Carlton community garden “a melting pot” of cultures
From composting, to e-waste recycling, to caring for local chickens, the Carlton Neighbourhood Learning Centre’s (CNLC’s) community garden is a hub of activity.
Located on Princes St next to the housing estates, the garden provides fresh food to residents and brings the community together through recycling activities.
Community gardener Michelle Twyford has been looking after the garden for three years and said it was a huge hit with both housing tower residents and Carlton locals.
“We currently have 20 volunteers, mostly made up of refugee and migrant students who use the produce,” Ms Twyford said.
“But we also get other Carlton residents coming in for composting or to just wander around, so it’s a big melting pot which brings the whole community together and allows people to socialise with each other.”
The garden features staples such as lettuce, silver beet, tomatoes and sweet potato, but also hosts a range of unusual vegetables catering to different cuisines.
The produce is used by housing tower residents, but if there is a surplus it will often be given to restaurant Lentil As Anything or local charities.
“We try to grow unusual things, like okra, ginger, turmeric, galangal, bitter melon and daikon radish which is the holy grail in African cultures,” Ms Twyford said.
Based on community feedback, Ms Twyford and her volunteers are currently trying to grow Egyptian spinach which isn’t commonly found in Australia.
“We’re on the seventh go and we’ll just keep going till we get the right plant,” Ms Twyford said.
“We give it a red hot go to grow unusual plants but oftentimes Melbourne just doesn’t have the right heat.”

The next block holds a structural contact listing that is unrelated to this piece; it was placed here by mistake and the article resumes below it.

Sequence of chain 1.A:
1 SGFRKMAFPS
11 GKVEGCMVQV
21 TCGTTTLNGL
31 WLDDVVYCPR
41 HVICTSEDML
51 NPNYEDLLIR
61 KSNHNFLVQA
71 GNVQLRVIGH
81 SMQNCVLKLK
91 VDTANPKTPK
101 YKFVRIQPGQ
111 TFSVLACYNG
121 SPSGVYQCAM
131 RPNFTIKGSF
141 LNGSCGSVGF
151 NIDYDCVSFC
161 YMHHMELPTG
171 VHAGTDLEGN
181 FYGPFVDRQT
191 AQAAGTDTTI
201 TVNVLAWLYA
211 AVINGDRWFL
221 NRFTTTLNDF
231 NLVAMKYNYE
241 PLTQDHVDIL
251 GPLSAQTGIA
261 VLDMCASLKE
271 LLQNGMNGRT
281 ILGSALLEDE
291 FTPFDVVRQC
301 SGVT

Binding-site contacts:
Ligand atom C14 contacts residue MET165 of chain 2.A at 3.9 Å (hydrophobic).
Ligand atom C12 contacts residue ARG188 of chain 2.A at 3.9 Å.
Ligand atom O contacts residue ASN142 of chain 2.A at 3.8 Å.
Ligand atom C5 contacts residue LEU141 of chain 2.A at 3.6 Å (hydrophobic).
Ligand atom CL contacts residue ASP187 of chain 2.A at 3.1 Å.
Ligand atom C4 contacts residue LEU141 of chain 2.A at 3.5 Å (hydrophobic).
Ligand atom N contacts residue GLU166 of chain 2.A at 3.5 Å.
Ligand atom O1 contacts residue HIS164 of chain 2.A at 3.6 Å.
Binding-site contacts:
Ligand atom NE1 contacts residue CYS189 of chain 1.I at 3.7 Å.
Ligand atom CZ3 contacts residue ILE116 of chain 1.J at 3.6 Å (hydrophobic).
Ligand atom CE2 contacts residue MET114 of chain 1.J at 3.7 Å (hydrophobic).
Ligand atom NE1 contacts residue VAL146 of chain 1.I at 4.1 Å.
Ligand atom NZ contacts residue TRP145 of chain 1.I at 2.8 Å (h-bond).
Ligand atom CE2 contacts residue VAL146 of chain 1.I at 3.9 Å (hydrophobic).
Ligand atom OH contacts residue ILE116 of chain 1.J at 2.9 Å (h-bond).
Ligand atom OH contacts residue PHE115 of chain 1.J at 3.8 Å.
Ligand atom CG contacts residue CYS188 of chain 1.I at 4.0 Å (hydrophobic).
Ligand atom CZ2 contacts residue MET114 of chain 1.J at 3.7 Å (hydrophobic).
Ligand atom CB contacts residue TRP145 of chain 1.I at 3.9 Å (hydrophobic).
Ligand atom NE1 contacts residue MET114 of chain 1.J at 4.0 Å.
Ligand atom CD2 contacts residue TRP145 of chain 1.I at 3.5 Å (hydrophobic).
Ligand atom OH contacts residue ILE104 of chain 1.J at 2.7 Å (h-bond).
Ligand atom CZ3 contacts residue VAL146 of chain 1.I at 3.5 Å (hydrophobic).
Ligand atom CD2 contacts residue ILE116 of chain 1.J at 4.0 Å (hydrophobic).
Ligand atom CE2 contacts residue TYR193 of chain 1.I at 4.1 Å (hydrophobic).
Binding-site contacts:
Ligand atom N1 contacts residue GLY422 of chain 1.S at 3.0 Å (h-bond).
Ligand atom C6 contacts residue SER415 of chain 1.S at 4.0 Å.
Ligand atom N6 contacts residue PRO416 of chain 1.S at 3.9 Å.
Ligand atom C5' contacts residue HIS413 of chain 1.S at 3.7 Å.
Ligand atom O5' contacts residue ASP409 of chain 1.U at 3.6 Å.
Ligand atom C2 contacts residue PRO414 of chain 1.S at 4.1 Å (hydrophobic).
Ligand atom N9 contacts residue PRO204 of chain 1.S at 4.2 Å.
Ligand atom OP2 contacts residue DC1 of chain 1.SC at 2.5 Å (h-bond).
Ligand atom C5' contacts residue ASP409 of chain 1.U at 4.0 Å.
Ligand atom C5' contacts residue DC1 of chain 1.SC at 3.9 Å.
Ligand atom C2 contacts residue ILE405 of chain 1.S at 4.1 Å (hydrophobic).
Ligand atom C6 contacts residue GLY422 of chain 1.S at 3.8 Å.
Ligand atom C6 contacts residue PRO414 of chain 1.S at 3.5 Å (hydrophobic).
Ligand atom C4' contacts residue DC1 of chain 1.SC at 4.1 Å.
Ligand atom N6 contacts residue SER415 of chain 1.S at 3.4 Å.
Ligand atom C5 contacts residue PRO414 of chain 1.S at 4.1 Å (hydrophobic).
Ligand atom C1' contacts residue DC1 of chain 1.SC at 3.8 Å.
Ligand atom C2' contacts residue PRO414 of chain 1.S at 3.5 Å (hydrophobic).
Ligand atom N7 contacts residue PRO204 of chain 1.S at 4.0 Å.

Currently, the Neighbourhood Learning Centre is also working on creating an indigenous edible garden which will be up and running in the next few months.
“We’re currently creating a garden with a wheelchair accessible path full of native, edible Australian plants so that we can teach people how to grow and use them,” Ms Twyford said.
In addition to workshops and gardening activities, the Learning Centre’s garden also offers the Carlton Clucker program which has resumed in the past few weeks.
The garden currently has four chickens which are cared for by rotating volunteer families and is open for the general public to enjoy.
“The Clucker program started because the student committee came to us and said they wanted chickens in the garden, so we found a chicken house on eBay and organised it,” Ms Twyford said.
“Kids can come and play with the chickens and we also sell the eggs for a low cost to housing tower residents to cover the cost of their food.”
After a long closure due to COVID, Carlton locals can also use the CNLC’s 24-hour compost hub again to drop off their food scraps.
Located near the garden, the compost bin helps to reduce food waste going to landfill and also offers compost and vegetable seedlings when available.
Ms Twyford urged the community to come along to the garden and use it as an opportunity to meet neighbours and learn how to grow different produce.
“It’s not your average garden so it’s very interesting to work on and you learn a lot,” Ms Twyford said.